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Tuesday, August 3, 2021

What is it, how to protect your phone from it

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The Israeli company NSO Group is once again in the spotlight, being alleged of developing Pegasus. Pegasus is a spyware being used by the government to snoop on prominent personalities including journalists and politicians. However, the Ministry of Electronics and Information Technology (MeitY) has refused any unauthorised interception by government agencies. Also Read – Another Apple controversy: It’s now accused of slowing down iPhone 12 and more

“The allegations regarding government surveillance on specific people have no concrete basis or truth associated with it whatsoever,” the ministry said in a statement. It said that the government is committed to ensuring the right to privacy of all its citizens. Also Read – Top 5 free Android apps on Google Play store this week

One of the major worrying aspects of the Pegasus spyware is that it has evolved from using spear-phishing methods to zero-click attacks, which do not require any action from the user. This makes it almost impossible to detect or stop, and is also arguably, the world’s most powerful spyware out there. Also Read – Deal of the day: iPhone 12 mini sells with massive Rs 8,000 flat discount on Flipkart

What is Pegasus?

Pegasus is a software, which can be installed on your smartphones by an attacker to track all of your device’s activity. The spyware originally made headlines in 2016, when UAE human rights activist Ahmed Mansoor received a text message on his phone about tortured prisoners in the country with a link, which he sent to researchers at Citizen Lab. After the investigation, it was found that the links were linked back to infrastructure belonging to the NSO Group.

The spyware has evolved a lot since then, and has now managed to become a zero-click attack. This means that the targetted user is not required to perform any action to install the spyware, thus making it impossible to detect or stop.

Pegasus spyware is believed to have been around since at least 2016. It has also been known by other names like Q Suite and Trident. The spyware can even infiltrate Apple’s iOS, which is why it is known as one of the most sophisticated products available. To recall, Pegasus was meant to be used by governments on a per-license basis. However, in May 2019, the company had limited sales of the spyware to state intelligence agencies and others.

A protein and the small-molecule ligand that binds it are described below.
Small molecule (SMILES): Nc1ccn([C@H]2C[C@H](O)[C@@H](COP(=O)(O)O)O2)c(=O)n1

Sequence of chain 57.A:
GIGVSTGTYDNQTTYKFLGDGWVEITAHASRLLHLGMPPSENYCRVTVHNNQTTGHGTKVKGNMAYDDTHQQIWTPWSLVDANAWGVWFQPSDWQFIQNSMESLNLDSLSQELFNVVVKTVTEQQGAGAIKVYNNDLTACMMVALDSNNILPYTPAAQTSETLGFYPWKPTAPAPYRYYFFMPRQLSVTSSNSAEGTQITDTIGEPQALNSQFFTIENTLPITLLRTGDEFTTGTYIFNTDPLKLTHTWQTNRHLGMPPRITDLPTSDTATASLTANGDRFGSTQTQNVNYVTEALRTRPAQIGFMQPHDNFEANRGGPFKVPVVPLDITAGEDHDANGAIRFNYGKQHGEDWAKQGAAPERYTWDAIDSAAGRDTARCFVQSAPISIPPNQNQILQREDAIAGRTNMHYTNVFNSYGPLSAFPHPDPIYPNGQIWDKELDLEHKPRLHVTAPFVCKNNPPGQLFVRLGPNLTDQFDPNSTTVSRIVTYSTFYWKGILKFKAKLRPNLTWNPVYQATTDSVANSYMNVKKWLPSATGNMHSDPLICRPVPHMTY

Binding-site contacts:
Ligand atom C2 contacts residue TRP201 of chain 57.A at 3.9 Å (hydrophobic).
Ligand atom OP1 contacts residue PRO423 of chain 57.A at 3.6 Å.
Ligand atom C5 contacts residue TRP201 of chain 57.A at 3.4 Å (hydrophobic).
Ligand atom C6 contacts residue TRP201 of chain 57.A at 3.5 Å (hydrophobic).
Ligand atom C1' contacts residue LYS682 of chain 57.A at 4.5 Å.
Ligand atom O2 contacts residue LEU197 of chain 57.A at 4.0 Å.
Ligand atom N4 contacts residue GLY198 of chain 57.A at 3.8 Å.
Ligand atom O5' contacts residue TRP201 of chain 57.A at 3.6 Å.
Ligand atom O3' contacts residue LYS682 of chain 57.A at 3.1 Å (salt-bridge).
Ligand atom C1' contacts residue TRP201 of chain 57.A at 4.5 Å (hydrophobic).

NSO Group on its official website states that it creates software to help government agencies, prevent and investigate terrorism and crime. The company also states that it has contractual obligations requiring its customers to limit the use of its products to the prevention and investigation of serious crimes, and to ensure that they will not be used to violate human rights.

How does it work?

Pegasus is now a zero-click attack, which allows the attacker to gain control over a targetted user’s device without any human interaction. It relies on exploiting software, which receives data before the device can determine if the data is coming in from a trustworthy source or not.

On Apple smartphones, the spyware was taking advantage of a vulnerability in the mail app, which was reportedly patched in April 2020. After that, the exploit targeted the Apple Wireless Device Link (AWDL), which has also since been patched.

On Android devices, the spyware was targeting a vulnerability in the graphics library of phones running version 4.4.4 and beyond. Many attackers have also exploited vulnerabilities in Whatsapp.

How can you protect yourself?

Detection of Pegasus and other zero-click attacks has become a lot harder, especially in encrypted environments where there is no visibility on the data packets. However, users can still take a few steps to protect themselves. The first step would be to keep your smartphone up to date, to ensure that there are patches available for vulnerabilities that have been spotted. The second would be to not sideload any apps to the operating system. Lastly, users can also stop using apps and switch to checking emails, social media and more on the web browser.





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